The Bakersfield Californian from Bakersfield, California on August 24, 1944 · Page 8
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The Bakersfield Californian from Bakersfield, California · Page 8

Bakersfield, California
Issue Date:
Thursday, August 24, 1944
Page 8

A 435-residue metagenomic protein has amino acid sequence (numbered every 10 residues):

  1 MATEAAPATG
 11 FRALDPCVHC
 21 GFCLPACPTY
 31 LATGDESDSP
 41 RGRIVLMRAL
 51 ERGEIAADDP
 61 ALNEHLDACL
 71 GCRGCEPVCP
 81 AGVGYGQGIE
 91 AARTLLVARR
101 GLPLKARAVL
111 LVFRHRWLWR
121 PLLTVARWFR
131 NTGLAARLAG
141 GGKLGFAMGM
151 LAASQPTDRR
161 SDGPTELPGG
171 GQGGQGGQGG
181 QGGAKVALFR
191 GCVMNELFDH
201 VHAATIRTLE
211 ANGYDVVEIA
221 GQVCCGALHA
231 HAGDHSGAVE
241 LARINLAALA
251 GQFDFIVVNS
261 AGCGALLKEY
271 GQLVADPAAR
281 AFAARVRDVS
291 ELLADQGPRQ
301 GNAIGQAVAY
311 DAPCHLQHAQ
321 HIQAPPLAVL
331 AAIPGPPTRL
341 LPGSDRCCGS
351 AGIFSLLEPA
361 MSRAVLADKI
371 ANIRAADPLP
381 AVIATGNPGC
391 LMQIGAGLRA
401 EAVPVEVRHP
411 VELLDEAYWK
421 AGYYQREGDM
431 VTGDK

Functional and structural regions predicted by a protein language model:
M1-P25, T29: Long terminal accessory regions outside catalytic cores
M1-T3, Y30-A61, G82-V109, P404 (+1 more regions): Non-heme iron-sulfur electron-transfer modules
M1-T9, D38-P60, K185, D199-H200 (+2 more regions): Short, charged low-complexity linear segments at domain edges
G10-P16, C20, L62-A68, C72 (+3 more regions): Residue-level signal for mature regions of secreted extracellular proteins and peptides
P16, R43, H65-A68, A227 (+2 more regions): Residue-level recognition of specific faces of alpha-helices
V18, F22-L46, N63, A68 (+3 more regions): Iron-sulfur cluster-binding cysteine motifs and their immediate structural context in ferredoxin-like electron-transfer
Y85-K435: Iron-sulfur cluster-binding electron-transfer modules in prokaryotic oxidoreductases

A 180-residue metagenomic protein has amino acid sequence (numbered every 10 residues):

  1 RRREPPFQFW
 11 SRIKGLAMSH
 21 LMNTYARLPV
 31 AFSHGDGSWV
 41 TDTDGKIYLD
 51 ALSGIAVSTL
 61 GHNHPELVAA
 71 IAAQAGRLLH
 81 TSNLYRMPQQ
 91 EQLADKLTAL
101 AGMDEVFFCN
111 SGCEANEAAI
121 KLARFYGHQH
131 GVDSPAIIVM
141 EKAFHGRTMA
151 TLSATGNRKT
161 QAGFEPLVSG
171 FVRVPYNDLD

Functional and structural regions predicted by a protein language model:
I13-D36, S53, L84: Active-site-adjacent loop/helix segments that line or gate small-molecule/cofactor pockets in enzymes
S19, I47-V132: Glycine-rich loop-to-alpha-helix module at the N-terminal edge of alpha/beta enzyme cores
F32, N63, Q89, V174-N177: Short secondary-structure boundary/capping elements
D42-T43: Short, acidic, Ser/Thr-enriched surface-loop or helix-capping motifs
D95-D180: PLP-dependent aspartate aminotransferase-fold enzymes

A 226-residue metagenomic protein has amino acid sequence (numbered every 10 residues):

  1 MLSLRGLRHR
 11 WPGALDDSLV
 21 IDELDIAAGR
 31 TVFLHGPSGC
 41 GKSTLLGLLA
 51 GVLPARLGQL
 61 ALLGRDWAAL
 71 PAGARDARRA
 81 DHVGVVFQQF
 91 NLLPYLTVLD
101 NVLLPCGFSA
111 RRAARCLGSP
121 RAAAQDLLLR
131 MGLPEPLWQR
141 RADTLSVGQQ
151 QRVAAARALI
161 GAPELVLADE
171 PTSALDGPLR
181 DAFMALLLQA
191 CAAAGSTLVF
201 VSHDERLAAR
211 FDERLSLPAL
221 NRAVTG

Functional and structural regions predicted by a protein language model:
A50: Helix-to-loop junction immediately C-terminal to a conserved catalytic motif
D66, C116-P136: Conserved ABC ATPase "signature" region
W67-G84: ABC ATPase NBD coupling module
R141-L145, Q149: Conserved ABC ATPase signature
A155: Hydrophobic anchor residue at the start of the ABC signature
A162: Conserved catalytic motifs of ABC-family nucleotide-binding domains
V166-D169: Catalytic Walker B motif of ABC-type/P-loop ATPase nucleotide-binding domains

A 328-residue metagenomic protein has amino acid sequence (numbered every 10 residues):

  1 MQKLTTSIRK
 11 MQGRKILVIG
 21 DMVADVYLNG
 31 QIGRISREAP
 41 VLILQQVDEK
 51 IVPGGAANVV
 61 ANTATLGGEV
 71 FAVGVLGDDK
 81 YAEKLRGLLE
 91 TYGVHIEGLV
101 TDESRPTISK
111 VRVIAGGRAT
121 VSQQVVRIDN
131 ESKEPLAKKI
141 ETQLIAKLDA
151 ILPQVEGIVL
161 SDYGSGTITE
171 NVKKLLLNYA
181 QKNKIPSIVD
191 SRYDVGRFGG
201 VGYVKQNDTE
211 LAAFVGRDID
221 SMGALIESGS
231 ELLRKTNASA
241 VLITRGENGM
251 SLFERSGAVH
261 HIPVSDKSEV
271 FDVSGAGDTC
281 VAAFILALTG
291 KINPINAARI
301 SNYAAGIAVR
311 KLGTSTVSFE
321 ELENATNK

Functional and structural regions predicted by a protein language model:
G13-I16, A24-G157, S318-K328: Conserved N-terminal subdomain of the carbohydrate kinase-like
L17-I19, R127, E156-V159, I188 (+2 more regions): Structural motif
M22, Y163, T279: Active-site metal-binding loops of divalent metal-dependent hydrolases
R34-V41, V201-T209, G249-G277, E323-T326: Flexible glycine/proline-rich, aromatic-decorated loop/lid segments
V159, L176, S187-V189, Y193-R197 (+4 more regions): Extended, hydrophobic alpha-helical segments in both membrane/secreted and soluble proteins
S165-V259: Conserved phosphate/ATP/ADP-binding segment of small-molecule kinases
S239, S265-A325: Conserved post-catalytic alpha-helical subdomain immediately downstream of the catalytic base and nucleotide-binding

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8 Thursday, August 24, 1944 Sakersfielb CalKorman SHARING MISHEARS n.v MAE A minister rei-emly speaking said "In order to have a happier tomorrow, it i.s necessary to have memories of groat yesterdays." True as this is, it is more important, to hnvp dreams <>t jtreiit tomorrows. Women have groat opportunities to plant In tho minds of children the dreams for their groat tomorrows. Teachers have the greatest opportunity <>f all to stir tho soil nnd make room for the dreams of youth to grow. Too often, minds are geared only to the immediate, to tho present, to tho now. This is partieiilarl.v true today when overy day lias become preo- ions cargo for loved one? separated by the war. It is true in the practical world of business, where the war has made each day important and what is happening now is the chief con- corn of everyone. Hut even before ihc war, modern lift! had tender) to Roar thinking and minds to the patterns of machine-ago living. There JM much loss to dream about when yon press a. button to flood u room with light than to find a match, strike it and light a candle in a dark room. Much of living and dreaming has been pressed behind a button that one pushes for the immediate necessities and the needs for now. A\'e need tho buttons to press to make modern life Jigrooabli 1 for the mass of people, hut the mass nt' people bhoud not forgot the dreamers are often tho creators of many of tho comforts and advantages they Share. Time for creative. DK. E. P. EDWARDS. I). C. Health Restored by Modern Drugless Non-Surgical Methods in the Largest Most Modern Health Center in Kern County • Food Allergy • Basal Metabolism • Physio-Therapy • Colon Therapy • Diet Correction • Manipulation • Complete X-Ray • X-Ray Fluoroscope DR. E. p. EDWARDS, D. C. 2728 Chester Avenue Phone 2-3570 BAKERSF1ELD S.UNDKKS I thought and span of a ilrcani are | twin hriilurs over which ]nankin<l I must truly pa.«.« in order to ail| \anro civiliziilfoii. | In the postwar world, the dream- I ITS aivl tho planners will he needed as never h.'fore. ISel'oie mankind ean advance and truly proRress in n I'ivilized v.ay, there ha.s to ho Krt'iit dreaniK for tomorrows engendered. Men and women, if they are wise, will devote a part of their lives to ilreaniN and will see to It that children are taught to "dream of Kl'cat tomorrows ' No one will UIIKW better than the yining parents of today that the little dreams of little people; cannot come to pass in a world torn asMitul'-r, and I lie Kl'eat dreams are needed to rnalie the i small ones possihle. Nips Reveal Location Firing at Bait Trick WASHINGTON, Aug. 24. UP)— Many a Japanese gun crew, firing at. what appeared to he a lonesome* and Yankee fighter pilot, learned that they merely had fallen for a. live halt trick and .signaled for their own destruction. The war deparlment doscrihed the ruse today in a story of how Seventh Air Kurd* pilots solved one of the liig problems of the Tinian island invasion operations —- hidden machine- guns and artillery. The Thunderholt pilots went out in teams of four, three flying ul very high altitude while the fourth cruised low over areas, helieved to conceal gun positions. Tho pilots in the upper air kept a close watch on the decoy plane, and when the Japs hegan firing at him they came down fast and furiously with wing guns and homhs. Three mjch teams knocked out nine maehlneguns and throe antiaircraft gun.s and also bombed coastal positions in two hours' lime on one oc- Reduce the Comfortable AYDS Way Don't wear yourself out with tiresome exercises. Don't give up all the foods you like. In clinical tests under the direction of medical doctors more than 100 persons lost an average of 14 to 15 Ibs. average In a few weeks with the AYDS Vitamin Candy Reducing Plan. Try It yourself. Phone 5-5851 Notions Main Floor Weill's WE suy Used Radios Radio and Appliano Co. Fox Theatre Building 2015 H Street, Dial 4-4055 —All Corps I'hoto ATTKXII MEKTIXU—Attending the monthly mooting of tho Spotters group of the Gardner Field Woman's Club last Tuesday afternoon, August 22, at the home of Mrs. Esther Holmes in Taft were the following Gardner Field officers' wives: (Front row, left to right) Mrs. Charles K. Tolhurst, Mrs. Howard J. 4 Bechtel. wife of the commanding officer of Gardner Field; Mesdames C;\rl A. Reinemund, John H. Saunders, Jr., Noble K. .Davis. Charles II. Darling and Clarence J. Jackson; (second row) George E. Heikes, Jr., Delmar II. Winsor, Robert S. Kuttlo, Scott. S. Massoy, Kenneth Howie, Jr.. Wilfred B. LeClaire, Robert C. Chatfield, Gordon K. Johnson. Charles N. Wane-maker. Clyde A. Blanpen, Ralph L. Priest, Robert M. Akin and Hugh J. Stutsman; (rear, standing) Theodore L. Hewitt, Phillip Holmes, Robert K. Dwinell and Charles O. Watkins. 2300 PLANES HIT REICH TARGETS R. A. F. STRAFES NAZI "DUNKIRK" ATTEMPT armada, of ^IKKI American planes smashed ;i do/eu targets in Germany and on I lie Czech border today while tho li. A. K. lioinbed and Klral'ed a Xa/.i "iJimkoniuc" attempt, from the great port of l,e Havre at the mouth of the Seine, only a few miles beyond advancing Allied lines. The attacks in Germany by lliOO heavy bombers and 1000 fighters constituted one of the greatest assaults ever mounted by United States ail- forces. Targets included synthetic oil plants at Mei'Keberg, Misburg and Ituhland In Germany and Brux on tho ('/echo-Slovak border. Also bombed were an oil refinery at Frel- tal near Dresden; two airplane plants at Brunswick; German air force stations at Kolicda near Mcrsebcrg and La.iigenhagcn near Hannover; a radio factory at Aliemar and other industrial targets at Kiel. As American armor slashed 25 miles down the Seine in new lightning advances, tho harried Germans put out a big fleet of light service warships and other vessels from the threatened port on the Seine estuary. For S solid hours, R. A. F. Coastal Command planes in relays bombarded the flotilla, sinking and damaging and undertermined number of ships. Many were set afire. The air forces announced today (hat 50 German warplanes were destroyed in operations from British and French bases yesterday and that In the first 70 days of the Invasion, ;<64I German planes had been destroyed in the air and on the ground. In the same period "1159 Allied craft were lost. The figures included strategic bombing attacks on Germany itself. Swift Mosquito boinbers made a "concentrated" attack on Cologne last night. Gardner Field Woman's Club Spotters Welcome Members TAFT, Aug. 24.—The Spotters of the Gardner Field Woman's Club welcomed new members at a monthly meeting Tuesday. Hostess for the afternoon was Mrs. Ksther Holmes, of 523 Washington avenue, at whose home tho meeting took place. Assisting -Mrs. Holmes were Mrs. Madelyn Jackson, chairman of the Spotters; .Mrs. Wllniii Watkins and Mrs. Ruth Reinomund. Mrs. Carolyn Bcchtel, wife of Lieutenant-Colonel Howard J. Bechtel, commanding officer of Gardner Field, welcomed the new members. Mrs. Alae Priest, president of the Gardner Field Woman's Club, explained the activities of the club and of the Red Cross. The Spotters contact wives of officers newly assigned to Gardner Field and invite them to the meetings each month. These new arrivals thus meet other officers' wives and also are acquainted with activities in which they may participate. Each new member is sponsored by a member of older siaruling of the Gardner Field AVornan's Club. Railroad Suit Is Termed Important in Antitrust Tilt Have Your Eyes Examined Open a Charge Account GLASSES • That are right for your eyes and your job. CONSULT DR. R. F. ABRAMS OPTOMETRIST 1307 Nineteenth Street Phone 2-7335 WASHINGTON. Aug. 24. (UP) — Justice department officials said today that the government's antitrust suit against the Association of American Railroads and 47 of its western members would prove of great significance in the reconver- sion period. They described the suit—instituted in Lincoln, Neb., Federal District Court—us one of tho most important in the department's vigorous crusade against national and international industrial combinations. From the standpoint of the number of defendants involved and the scope of the defendant's operations, they said, the suit is one of the largest in antitrust history. Affects West The suit charged, among other things, that the defedants entered Into agreements that restricted finality and cost of railway freight and passenger service in the west. The western lines, the government charged, could not alter rates or improve .service without approval of the eastern interests. Assistant Attorney-General Wendell Berge, said when the suit was filed that western railroads now would have at least the moral support of the government if they chose to reduce freight and passenger rates and to introduce new facilities and faster schedules. Railroad executives have indicated. Berge said, that they would welcome the opportunity to operate without the fear of reprisals from their competitors. Me said independent action of common carriers would be of vital importance in the postwar period because the survival of wartime industrial developments in the west will depend to a large extent on the cost and quality, of transportation. Notwithstanding the excellence of railroad operation in the face of enormous wartime traffic, Berge said, the department will offer evidence that the roads could have been better equipped to meet their tasks of the alleged malpractices had not existed in pre-war years. The suit, expected ever since the department discovered the socalled "western agreement" early in 1943, has dramatic aspects. Officials say it will illustrate the interlocking character of various powerful industrial combinations — representing banking houses and the railroad, oil and steel industry, among others— seeking to control domestic and foreign trade. Tho American Association of Railroads, identified as an organization of the country's major roads, "operating . . . over 85 per cent of the railway mileage," was said by the rrovernment to have been founded with the aid of the banking houses of J. P. Morgan & Co , Inc., and Kuhn, Loeb & Co., which, in turn, were alleged to control "substantially all the financing operations and security Issues of the defendant railroads" as well as those , of eastern roads and large industrial enterprises. Minstrel Show Slated at West Side USO Club Friday TAFT, Aug. 24.—Highlight of the week-end's activities at USO-NCCS will be the minstrel show to be presented by the OLT section of Gardner field Friday evening at 8:15. A special invitation is extended to the civilians of Taft by the OLT's and the club, to attend the 50 minute stage show. An array of the finest talent will be presented under the balon of Apprentice Seaman Lee Walton, director of the 30 piece glee club. Specialty numbers will include dances, quartet numbers and piano solos by members of the company. Musical numbers will include, "Down In Mobile", and "Wagon Wheels". Parade Canceled The parade through the streets of Taft, as previously announced, will not be held at the request of the army. Service personnel and their guests, tho junior hostesses of the USO Club, will be treated tonight to the full radio band of Gardner Field under the direction of Warrant Officer Alexander Courage. The full radio orchestra will play for the dancing pleasure of the men and their guests from 8:3(t until 11:50. Again announcement was tnnde by the club that only girls holding USO cards and servicemen's wives holding membership cards are admitted to the Thursday and Saturday evening dances. Girls under 18 are admitted to the club if accompanied by their parents only on Sunday nights for I the community show and this week 1 only on Friday night for the mln- slrel show. The buffet prior to the dance will be served by the Jefferson School P. T. A. Buffet Refreshments On Saturday afternoon, the members of the Roosevelt School J'. T. A. will offer the afternoon buffet refreshments. At 8:30 p. m. the 10-piece band of Garder Field will play for servicemen nnd their ladies. On Sunday morning the regular weekly break-ur-fast will be held in the library of the club, with the members of the Theresian Club of St. Mary's Church serving the breakfast, from 10:30 until 12 o'clock. Classical Hour Highlight of the classical hour to be held from 12:15 until 1:15 will be the presentation of the new album, the Grand Canon Suite by Ferde Grofe. At 2 o'clock the staff will present the Sunday afternoon matinee, with the showing of the full-length motion picture, "The Housekeeper's Daughter," starring Joan Bennett and Adolphe Menjou. Prior to the motion picture for the community night program Sunday evening, a surprise stage show will be presented. The show will start promptly nt 8 p. in. Members of the Taft Business and Professional Woman's Club will present the afternoon buffet and the ladies of the La Estrella Club will offer the after-show refreshments. Chinese to Back Peace Organization WASHINGTON, Aug. 24. (£>>— China's finance minister, Dr. H. 11. Kung, told the Senate today that the Chinese "are prepared to back up a properly constituted world organization with all we have, in the enforcement of peace." "For the Chinese government and people," he asserted, "I am privileged to say here, that in all matters of international co-operation we wholeheartedly support the policies of the United States, which we are convinced are founded on the same ideals of justice and decency, which the Chinese people traditionally cherish." We Will Be Open 3 Days Per Week • Monday • Friday • Saturday During August East Side Cleaners 1728 Nilas Street Phone 9-9853 2975 Casualties First Five Invasion Days WASHINGTON, Aug. 24. (JF>— Secretary of War Stinison reported today that tho first five days of the invasion of southern France cost the army 2975 casualties. The latest overall battle casually figure for the armed services, on the basis of reports to next-of-kin, Is 317,S4fi. For the army, Stimson put the total at 2«1,589, up to August 6. The killed and missing number 1,221 and the hospitalized 1754. Three Apartments Destroyed^ Mojave Blaze Causes $9700 Damage to Garage, Lumber, Rooms . Three apartments, two sleeping rooms, a garage stored with furniture and several stacks of lumber were destroyed by flames Wednesday at 1:05 p. m. at K street in Mojave, according to the county fire department. Loss to M. and E. Brown, owners of the apartments, and to tenants, among whom are Mae Smith and Lee Vaughn, is estimated at $7200, while loss to P. W. Hamilton, owner of the garage, is $2500. Five trucks from Mojave Marine Base came to the aid of the three from Mojave station of the cotfnty fire department in fighting the blaze, which was started from> defective wiring in one of the apartments. Barbecue Will Mark Liberation of France The liberation of 1r Yance will probably be celebrated by the more than 500 members of the French colony In Kern county with a giant barbecue, according to Judge Frank Noriega, of the Third Township Court. Members of the local woolgrowers association may furnish lambs for the event which may be held In one of the city parks, he said. DORMAN PHOTO SHOP 1673 Chester Avenue Special Rates to Babies, Servicemen and Women Open After 6 P. M. and Sunday by Appointment PHONE 8-8793 "CONSTIPATION GONE -THREWPILLS AWAY" "Year's trial convinces mS All-Bran's a better way" _ Why go on dosing? Read this sincere, unsolicited letter from an ex-constipation sufferer: "I'irt a regular listener to radld frftv grams featuring KELLOGG'S ALL-BRAN. Pleased to nay my breakfast every morn* ing for over a year has been • generou* bowl of ALL-BRAN. It give* «uch wonder, ful relief I've thrown out all pilli and other purgatives. ALL-BRAN'S a much gentler way to aid regularity. Other* with constipation like mine really should try It." Mrs. J: F. Grubb, 4405 N. Broadway. Fountain City. Knoxvllle, Tenn. This seeming magic makes plain common sense. You see, KELLOGG'S ALL-BRAN can really get at a common cause of constipation—lack of dietary cellu- losic elements—because it is one of Nature's most effective sources of these elements. They help the friendly flora to fluff up and prepare colonic contents for easy elimination. KELLOGG'S ALL- BRAN is not a purgative I Doesn't sweep you out. It's a gentle-acting, "regulating" food. If you have constipation of this kind, eat KELLOGG'S ALL- BRAN, or several ALL-BRAN muffins .regularly. Drink plenty of water. See if you don't find real lasting relief. Insist on the genuine ALL-BRAN, made only br Kellogg's in Battle Creek. English Village Crash Death Toll Mounts FPvKOKT.KTON, England, Aug. 24. W>—With 54 bodies removed already, fear was expressed today that 30 more persons might be buried in the wreckage of a school and nearby snack bar destroyed yesterday when an American Liberator bomber crashed in this Lancashire garden- Ing village. Known dead included 35 children— all but C of the village's 41 youngsters between 4 and 6 years of age. The other victims included 9 American servicemen, 2 R. A. F. men and 8 civilians. The tragedy occurred when the Liberator was caught in a sudden storin. "Child care" that really cares! A salute to the thousands of women who have dedicated themselves to the health and happiness of America's "war babies" and growing children in "defense plant towns" ... so that their mothers can carry on in vital war work, knowing their youngsters are safe and well-cared-for! with beer highl.Q. ( " Q *"" **w*tf to lot AA«*JM by ACMC MC WING CO. 181 Twenlr-SUlh Strwt, U»krnHtU, C«llf Famous Par-Tex GABARDINE 100^ VIRGIN WOOL SUITS Gabardine ... the toughest fabric ever created ... yet smooth and pliable as silk. You will really enjoy owning a famous Par-Tex Gabardine suit. Ideal from every vantagepoint: Wear, good looks, comfort. Par-Tex tailoring insures good Fit. In handsome new shades of tan, cocoa, brown, blue. We Have Par-Tex Suits in Both Single and Double-Breasted Styles $ 35.00 Use Your Charge Account Weill's Men's Store 1315 Nineteenth Street Home of Nationally Advertised Brands Van Heusen Shirts and Sportswear Artvogue Sport Shirts B. V. D. Pajamas and Sport Shirts Adam and Dunlap Hats